These recordings come from the mid-80s, a time when mixing jazz and electronics was still a fairly radical idea. They have trumpeter John Vanore marrying his solo lines to electronic embellishments performed by pianist Ron Thomas on a Yamaha DX-7 synthesizer and other keyboards. Nothing here is startling by modern standards, but there are still some interesting sounds and experiments present.
The electronic effects mix in lightly on several tracks. "Yesterdays" and "A Time for Love" are basically straight trumpet and piano duets with Vanore's strongly melodic playing the focus and only a tinny echo on the piano betraying the electric component. The beauty of Vanore's playing also shines through on "Final Dawn" and "Return," but the electric keyboard sounds are plusher and more prominent. Lionel Richie's old Commodores' ballad, "Lady" gets a more elaborate treatment of heavily echoed layers of trumpet blending with waves of synthesizers. It carries the lushly mysterious feel of a vintage ECM track.
The big break from these mellow moods comes on "Origins Of Rude" which sounds like an outtake from Miles Davis' On The Corner. It is a slab of hard funk where Vanore slashes and shouts against a mix of crunchy keyboards and squelchy synth sounds. The most elaborate overall experiment comes on "Secret Love." Vanore's bubbling trumpet starts out solo, but is slowly enveloped by harpsichord-like murmurs as he moves into an up-tempo version of the song. Thomas' volume rises until the track becomes a full-blown swinging duet with Thomas even getting in his own wiggly synthesizer solo.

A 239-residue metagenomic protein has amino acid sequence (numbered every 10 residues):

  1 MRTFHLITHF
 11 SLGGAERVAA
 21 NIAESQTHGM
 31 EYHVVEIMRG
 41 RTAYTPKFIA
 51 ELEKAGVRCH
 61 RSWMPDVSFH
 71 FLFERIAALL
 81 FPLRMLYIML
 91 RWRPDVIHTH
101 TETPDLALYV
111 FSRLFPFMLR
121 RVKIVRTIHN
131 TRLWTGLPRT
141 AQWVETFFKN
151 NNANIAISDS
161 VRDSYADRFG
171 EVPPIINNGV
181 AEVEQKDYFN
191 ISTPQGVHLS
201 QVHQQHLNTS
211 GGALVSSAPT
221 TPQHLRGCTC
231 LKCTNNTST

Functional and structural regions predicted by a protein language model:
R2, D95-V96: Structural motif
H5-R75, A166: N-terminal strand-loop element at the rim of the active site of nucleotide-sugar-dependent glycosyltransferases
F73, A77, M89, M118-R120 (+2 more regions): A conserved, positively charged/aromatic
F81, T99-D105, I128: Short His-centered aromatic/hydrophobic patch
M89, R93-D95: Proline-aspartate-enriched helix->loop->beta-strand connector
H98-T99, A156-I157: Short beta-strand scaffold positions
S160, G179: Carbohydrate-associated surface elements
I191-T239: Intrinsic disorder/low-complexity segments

These were private recordings that were not originally meant for public consumption. Still they sound polished and lively with John Vanore blowing consistently excellent trumpet while Ron Thomas conjures up electronic accompaniments which are never less than pleasant and sometimes really exciting.
Final Dawn; Lady; Yesterdays; A Time For Love; Origins of Rude; Return; Secret Love.